As we've seen on too many occasions to enumerate, the presidential contest this year has terrifyingly lurched toward the prophecies of Mike Judge's "Idiocracy." A stunt debate between Trump and Bernie would have absolutely devolved into nothing more than a higher-profile version of those pointless stunt debates between, say, Bill Nye and that Creation Museum crackpot; or, for that matter, between Jon Stewart and Bill O'Reilly. Nothing of substance would’ve been achieved; neither candidate would’ve conceded a point to the other; there wouldn’t have been a clear-cut winner; no minds would’ve been changed; and it would’ve established a precedent in which candidates are cajoled with cash in order to appear. It's not unlike Lorne Michaels in the early days of SNL offering to pay the Beatles to reunite. It'd be a skit. A parody of a real debate.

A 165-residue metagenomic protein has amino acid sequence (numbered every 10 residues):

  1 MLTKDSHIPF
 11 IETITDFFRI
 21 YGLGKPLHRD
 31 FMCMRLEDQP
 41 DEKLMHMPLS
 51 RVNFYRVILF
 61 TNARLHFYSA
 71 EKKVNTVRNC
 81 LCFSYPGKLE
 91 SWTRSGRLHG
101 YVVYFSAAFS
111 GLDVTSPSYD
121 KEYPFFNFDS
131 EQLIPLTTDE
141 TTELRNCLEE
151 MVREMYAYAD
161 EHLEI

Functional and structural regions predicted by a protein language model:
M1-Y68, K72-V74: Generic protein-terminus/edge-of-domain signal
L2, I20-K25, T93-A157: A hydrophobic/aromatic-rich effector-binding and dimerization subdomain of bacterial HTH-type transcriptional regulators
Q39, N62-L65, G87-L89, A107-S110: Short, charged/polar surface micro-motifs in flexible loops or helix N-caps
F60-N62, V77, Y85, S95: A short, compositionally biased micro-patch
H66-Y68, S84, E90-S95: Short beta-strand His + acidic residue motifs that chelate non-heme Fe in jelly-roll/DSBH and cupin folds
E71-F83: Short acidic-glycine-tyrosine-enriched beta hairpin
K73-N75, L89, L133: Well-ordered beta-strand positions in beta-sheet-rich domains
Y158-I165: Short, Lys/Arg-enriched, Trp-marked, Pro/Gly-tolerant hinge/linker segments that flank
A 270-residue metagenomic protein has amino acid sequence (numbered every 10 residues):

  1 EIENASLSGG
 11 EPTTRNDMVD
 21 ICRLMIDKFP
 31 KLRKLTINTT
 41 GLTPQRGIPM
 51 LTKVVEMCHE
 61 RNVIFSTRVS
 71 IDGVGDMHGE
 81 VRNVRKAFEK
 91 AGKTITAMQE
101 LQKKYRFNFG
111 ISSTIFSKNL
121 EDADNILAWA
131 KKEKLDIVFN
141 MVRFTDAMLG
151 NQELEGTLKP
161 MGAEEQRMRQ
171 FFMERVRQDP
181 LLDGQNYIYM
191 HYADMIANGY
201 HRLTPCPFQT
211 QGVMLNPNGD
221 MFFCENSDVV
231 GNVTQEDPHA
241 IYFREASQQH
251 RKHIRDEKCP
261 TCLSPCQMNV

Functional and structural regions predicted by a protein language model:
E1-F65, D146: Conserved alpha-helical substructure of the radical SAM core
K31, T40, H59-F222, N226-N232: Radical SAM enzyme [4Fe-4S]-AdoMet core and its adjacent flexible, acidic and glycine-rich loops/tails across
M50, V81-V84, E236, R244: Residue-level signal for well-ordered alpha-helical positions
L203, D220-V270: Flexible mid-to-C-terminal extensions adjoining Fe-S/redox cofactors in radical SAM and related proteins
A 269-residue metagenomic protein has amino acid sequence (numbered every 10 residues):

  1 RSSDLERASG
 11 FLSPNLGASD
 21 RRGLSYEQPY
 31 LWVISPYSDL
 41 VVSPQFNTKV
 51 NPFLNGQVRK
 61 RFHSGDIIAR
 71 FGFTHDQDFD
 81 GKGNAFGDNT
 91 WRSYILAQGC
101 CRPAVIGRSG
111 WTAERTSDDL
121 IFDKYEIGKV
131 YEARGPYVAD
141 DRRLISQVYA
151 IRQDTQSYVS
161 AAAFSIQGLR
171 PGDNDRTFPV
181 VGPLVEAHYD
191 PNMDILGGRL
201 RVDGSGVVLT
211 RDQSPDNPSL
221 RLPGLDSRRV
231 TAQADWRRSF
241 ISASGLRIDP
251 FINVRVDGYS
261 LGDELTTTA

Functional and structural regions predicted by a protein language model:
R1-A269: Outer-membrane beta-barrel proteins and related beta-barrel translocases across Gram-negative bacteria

This circus-like tone is perfect for a goofus like Trump, but not for a serious leader like Bernie.

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Sure, the calculus in support of Bernie would’ve been to illustrate to California voters and especially superdelegates that Bernie Sanders is a stronger opponent than Hillary against Trump. Hence The Young Turks’ stipulation that the debate occur before the June 7primary. But engaging in a televised shovel-fight with a cartoon villain like Trump —and held outside the traditional post-Labor Day general election debate schedule -- only diminishes the seriousness of Bernie’s revolution, rather than enhancing it.